# Show (1,a,a^2) (1,b,b^2) (1,c,c^2) are linearly independant

• Apr 16th 2011, 08:24 PM
genericguy
Show (1,a,a^2) (1,b,b^2) (1,c,c^2) are linearly independant
Hi there,
I'm attempting to solve the following question: Show {1,a,a^2),(1,b,b^2),(1,c,c^2)} are linearly independant if a, b and c are distinct.

I'm sure I'm so close!
What I've come up with so far is putting the three vectors in rows in a matrix, and finding the determinant with row expansion, which gives a(b^2-c^2)+b(c^2-a^2)+c(a^2-b^2)

I know that they are linearly independant when this determinant doesn't equal zero, and it's simple to show it DOES equal zero if a=b, b=c or c=a. For example, when a=b, b^3-bc^2+bc^2-b^3+c(b^2-b^2)=0

However, I don't think showing this is sufficient proof that when they are distinct, the determinant will never equal zero.

Could you point me in the right direction?
Thanks!
• Apr 16th 2011, 08:39 PM
alexmahone
You can factorise the determinant as:
det=(a-b)(b-c)(c-a)

The result follows immediately.
• Apr 16th 2011, 08:48 PM
genericguy
Wow, I was trying so hard to factorise it but missed that completely. :|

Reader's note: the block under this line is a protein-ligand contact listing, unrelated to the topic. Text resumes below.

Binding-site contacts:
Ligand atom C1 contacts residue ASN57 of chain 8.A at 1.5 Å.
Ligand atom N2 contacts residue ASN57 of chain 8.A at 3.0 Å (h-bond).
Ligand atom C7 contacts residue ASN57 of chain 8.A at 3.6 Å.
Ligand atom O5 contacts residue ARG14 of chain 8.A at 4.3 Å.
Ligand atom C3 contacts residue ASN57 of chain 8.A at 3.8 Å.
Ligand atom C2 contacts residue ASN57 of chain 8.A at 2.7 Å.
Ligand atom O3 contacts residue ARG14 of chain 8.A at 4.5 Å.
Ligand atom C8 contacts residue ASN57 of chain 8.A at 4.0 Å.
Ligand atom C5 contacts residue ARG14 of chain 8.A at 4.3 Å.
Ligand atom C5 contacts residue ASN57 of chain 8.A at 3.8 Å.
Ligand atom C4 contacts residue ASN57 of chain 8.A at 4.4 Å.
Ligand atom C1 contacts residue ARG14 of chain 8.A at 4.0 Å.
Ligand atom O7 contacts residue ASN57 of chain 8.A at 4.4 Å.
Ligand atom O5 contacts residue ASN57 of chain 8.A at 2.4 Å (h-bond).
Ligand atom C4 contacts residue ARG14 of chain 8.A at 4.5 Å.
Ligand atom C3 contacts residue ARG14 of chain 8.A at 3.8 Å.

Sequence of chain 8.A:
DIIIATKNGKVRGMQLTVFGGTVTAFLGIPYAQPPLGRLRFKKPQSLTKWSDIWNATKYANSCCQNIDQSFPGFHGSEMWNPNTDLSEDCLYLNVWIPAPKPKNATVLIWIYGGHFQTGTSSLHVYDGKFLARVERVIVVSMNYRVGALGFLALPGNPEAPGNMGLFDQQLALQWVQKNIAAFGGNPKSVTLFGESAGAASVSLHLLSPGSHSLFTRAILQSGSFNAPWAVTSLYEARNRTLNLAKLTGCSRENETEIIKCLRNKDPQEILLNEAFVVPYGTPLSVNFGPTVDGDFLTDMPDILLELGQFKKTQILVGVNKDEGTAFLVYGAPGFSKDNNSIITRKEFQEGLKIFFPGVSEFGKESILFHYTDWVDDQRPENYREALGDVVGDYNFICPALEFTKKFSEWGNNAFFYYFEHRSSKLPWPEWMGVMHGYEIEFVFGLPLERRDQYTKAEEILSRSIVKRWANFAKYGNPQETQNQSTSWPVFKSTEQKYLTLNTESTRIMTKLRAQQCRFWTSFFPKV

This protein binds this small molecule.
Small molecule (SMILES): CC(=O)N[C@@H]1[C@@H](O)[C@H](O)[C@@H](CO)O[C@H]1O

Thanks!
• Apr 17th 2011, 07:34 PM
Drexel28
Quote:

Originally Posted by genericguy
Hi there,
I'm attempting to solve the following question: Show {1,a,a^2),(1,b,b^2),(1,c,c^2)} are linearly independant if a, b and c are distinct.

I'm sure I'm so close!
What I've come up with so far is putting the three vectors in rows in a matrix, and finding the determinant with row expansion, which gives a(b^2-c^2)+b(c^2-a^2)+c(a^2-b^2)

I know that they are linearly independant when this determinant doesn't equal zero, and it's simple to show it DOES equal zero if a=b, b=c or c=a. For example, when a=b, b^3-bc^2+bc^2-b^3+c(b^2-b^2)=0

However, I don't think showing this is sufficient proof that when they are distinct, the determinant will never equal zero.

Could you point me in the right direction?
Thanks!

Just as a point of interest, in general (1,x_1,s,x_1^n),...,(1,x_n,...,x_n^n) are linearly independent if x_j != x_k k,j in [n] This is the Vandermonde matrix.